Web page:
Spotlight on BME Student Athletes
Step into a BME 3410 class on any given day and you might see students hopping on one leg and covered in reflective markers adhered to major joint locations from head to toe. You won't be witnessing a bold new dance, but rather a test for measuring movement explosiveness and repetitive hopping while software tracks a 3D map of the markers. From here, students dive into coding and calculations.
Systems Mechanobiology, required for students in the biomechanics and mechanobiology (BMMB) concentration, uses labs like this one to study how mechanical forces orchestrate the formation, function, and disease pathogenesis in the human body, from molecular to organ systems. The course was created and led by Meinig School professor and founding director of undergraduate studies Jonathan Butcher.
“Engineering really comes alive in the hopping lab,” says Butcher, “when students with previous leg injuries compare their kinematics and biomechanics to their other leg and those of non-injured bodies.” This was especially relevant last spring when nearly a third of the class was athletes, most members of a varsity sport.
“[BMMB] is a highly quantitative, rigorous concentration in the BME major,” said Butcher, “so I was intrigued to see so many athletes, already committed to a busy training schedule, enrolled." It turns out this was no coincidence.
A survey revealed that athletics drew these students to the BMMB concentration. Danielle Jorgenson '20 plays for Cornell’s varsity women's basketball team and confirmed a useful synergy between the two interests. “I use my knowledge from [BME and BMMB] to improve my injury prevention and best methods for training/stretching, and to yield the best results on the court.”
Jorgenson found the hopping lab particularly inspiring when she "could see how it could be used to analyze athletes to maximize their explosion when going up for a lay-up or jumping for a rebound. Data processing and analysis are important avenues for preventing common injuries such as ACL tears.”
In fact, Jorgenson's interest in BMMB originated from injury―her own. “I tore my ACL during freshman season and had a lot of rehabilitation. I became fascinated with the recovery process. The concentration specifically is important for understanding the benefits of weight-lifting and high-intensity interval training to increase bone mass and reduce lactic acid build up during workouts.”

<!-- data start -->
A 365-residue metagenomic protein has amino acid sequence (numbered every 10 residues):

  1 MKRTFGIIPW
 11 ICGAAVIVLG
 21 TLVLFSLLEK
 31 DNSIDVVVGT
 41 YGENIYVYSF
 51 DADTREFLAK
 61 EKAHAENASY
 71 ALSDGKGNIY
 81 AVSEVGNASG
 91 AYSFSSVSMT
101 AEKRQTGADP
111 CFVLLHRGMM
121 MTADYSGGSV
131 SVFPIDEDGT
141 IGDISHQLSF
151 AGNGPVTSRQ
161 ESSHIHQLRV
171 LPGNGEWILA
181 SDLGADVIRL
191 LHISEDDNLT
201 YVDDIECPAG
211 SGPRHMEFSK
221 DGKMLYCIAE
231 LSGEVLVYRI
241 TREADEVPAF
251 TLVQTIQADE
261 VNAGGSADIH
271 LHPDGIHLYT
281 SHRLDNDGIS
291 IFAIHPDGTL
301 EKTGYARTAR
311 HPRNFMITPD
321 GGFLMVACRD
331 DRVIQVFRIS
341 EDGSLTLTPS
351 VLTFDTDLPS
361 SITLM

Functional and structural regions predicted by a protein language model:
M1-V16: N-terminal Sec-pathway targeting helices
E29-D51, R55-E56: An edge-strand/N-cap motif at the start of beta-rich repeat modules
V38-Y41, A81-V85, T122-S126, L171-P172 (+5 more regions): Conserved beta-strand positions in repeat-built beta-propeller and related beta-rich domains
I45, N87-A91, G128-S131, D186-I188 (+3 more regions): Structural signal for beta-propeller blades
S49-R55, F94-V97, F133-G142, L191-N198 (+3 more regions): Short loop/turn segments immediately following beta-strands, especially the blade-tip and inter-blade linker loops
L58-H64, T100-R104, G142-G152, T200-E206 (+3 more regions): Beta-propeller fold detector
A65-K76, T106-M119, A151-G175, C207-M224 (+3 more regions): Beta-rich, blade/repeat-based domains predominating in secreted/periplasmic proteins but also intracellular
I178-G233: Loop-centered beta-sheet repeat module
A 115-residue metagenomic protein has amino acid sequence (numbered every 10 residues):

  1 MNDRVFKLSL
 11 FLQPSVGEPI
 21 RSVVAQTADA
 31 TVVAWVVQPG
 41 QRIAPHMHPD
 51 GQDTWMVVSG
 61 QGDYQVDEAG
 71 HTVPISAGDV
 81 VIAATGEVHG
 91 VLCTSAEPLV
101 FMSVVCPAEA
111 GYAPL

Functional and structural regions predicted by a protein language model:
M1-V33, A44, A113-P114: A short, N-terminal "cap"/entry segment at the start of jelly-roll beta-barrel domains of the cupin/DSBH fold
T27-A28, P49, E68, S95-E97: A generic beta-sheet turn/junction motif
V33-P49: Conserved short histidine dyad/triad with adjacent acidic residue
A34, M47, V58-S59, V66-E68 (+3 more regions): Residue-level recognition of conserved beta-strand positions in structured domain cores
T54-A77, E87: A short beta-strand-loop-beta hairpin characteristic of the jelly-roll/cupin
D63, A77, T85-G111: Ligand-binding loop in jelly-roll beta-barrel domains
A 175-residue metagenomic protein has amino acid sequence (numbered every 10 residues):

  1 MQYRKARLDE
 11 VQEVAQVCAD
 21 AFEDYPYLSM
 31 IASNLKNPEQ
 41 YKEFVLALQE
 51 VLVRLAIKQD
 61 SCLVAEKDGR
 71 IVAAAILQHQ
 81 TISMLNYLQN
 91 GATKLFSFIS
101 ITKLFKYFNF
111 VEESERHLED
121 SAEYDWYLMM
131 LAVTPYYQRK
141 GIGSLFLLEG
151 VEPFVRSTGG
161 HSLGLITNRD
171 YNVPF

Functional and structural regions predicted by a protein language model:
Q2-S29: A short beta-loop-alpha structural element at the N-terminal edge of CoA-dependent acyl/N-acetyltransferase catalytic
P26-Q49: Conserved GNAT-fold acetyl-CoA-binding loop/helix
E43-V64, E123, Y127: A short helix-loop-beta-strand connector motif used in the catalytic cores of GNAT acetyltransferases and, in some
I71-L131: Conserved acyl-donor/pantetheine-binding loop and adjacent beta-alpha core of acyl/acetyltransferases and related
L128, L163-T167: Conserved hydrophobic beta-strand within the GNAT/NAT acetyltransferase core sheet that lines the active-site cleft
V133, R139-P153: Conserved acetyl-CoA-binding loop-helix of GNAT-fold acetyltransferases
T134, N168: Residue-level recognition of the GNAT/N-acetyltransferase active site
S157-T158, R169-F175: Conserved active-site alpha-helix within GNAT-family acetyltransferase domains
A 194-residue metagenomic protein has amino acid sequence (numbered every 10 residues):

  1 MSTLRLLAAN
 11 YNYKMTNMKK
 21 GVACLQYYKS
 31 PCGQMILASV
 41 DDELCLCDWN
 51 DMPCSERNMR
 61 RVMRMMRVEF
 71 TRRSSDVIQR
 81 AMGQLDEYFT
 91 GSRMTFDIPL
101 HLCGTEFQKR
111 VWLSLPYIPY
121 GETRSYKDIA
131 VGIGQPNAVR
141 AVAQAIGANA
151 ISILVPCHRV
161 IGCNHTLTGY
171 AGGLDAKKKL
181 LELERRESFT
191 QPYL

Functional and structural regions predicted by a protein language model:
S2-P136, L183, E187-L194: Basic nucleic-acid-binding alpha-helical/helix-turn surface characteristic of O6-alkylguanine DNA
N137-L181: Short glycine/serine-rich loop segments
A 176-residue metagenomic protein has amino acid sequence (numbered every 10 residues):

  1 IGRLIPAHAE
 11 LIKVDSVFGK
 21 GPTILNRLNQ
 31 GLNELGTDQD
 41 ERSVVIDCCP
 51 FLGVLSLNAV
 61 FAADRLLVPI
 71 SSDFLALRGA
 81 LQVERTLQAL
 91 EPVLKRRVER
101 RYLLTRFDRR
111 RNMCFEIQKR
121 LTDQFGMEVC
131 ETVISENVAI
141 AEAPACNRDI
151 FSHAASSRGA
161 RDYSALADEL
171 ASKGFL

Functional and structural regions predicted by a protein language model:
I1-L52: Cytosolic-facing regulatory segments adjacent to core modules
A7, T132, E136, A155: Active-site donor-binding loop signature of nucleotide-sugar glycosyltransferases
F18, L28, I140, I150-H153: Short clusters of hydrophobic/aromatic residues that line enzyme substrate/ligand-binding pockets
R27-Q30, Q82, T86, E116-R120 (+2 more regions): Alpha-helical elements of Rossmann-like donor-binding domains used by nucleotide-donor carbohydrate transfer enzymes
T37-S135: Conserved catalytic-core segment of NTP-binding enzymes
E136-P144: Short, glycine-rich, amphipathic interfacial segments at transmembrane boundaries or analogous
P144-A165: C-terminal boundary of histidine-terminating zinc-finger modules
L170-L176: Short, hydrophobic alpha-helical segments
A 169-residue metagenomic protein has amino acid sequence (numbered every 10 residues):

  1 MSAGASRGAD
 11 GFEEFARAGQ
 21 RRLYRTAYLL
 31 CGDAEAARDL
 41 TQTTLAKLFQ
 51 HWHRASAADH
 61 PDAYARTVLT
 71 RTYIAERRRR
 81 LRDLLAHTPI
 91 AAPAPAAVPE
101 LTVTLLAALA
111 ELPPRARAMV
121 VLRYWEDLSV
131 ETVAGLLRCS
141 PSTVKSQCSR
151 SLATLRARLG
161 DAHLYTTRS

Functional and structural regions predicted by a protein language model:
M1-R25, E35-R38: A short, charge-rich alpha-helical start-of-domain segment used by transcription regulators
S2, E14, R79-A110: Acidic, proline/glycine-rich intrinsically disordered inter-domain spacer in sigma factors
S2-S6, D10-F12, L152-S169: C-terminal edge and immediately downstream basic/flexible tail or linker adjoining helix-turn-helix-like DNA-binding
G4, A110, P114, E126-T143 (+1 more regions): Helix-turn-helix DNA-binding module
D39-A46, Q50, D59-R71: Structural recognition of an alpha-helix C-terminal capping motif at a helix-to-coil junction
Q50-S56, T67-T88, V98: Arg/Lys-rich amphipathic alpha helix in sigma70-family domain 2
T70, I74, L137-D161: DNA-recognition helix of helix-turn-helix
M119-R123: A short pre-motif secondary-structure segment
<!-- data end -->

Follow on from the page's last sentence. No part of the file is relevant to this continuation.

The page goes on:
Emma Stowe '20 of Cornell’s triathlon team was similarly drawn to BMMB. "Knowing the physical limits of my body in terms of injury and endurance from my experiences running, biking, and swimming, helps me better internalize many of the concepts covered.”
Samantha Henry '20 of Cornell's varsity gymnastics team is interested in "how movement changes with different injuries and impacts over time.”
So how do these student athletes juggle everything? Varsity field hockey member Kirsten Pienaar '20 said the athletics season's rigid structure helps her balance workload. “It sounds counter-intuitive, but when you have to give up three hours for training every day, you use what remains much more effectively.”
As for whether these students will merge these two interests in the future, Butcher outlines a variety of different career paths for BMMB students in the class. Jorgenson sees a path in concussion research toward developing better helmets. “It would allow me to stay extremely close to sports and improve the sports experience for future generations of athletes.”
Whatever their futures hold, it’s clear these student athletes are finding a way to succeed and grow by developing lasting connections between their physical and intellectual pursuits.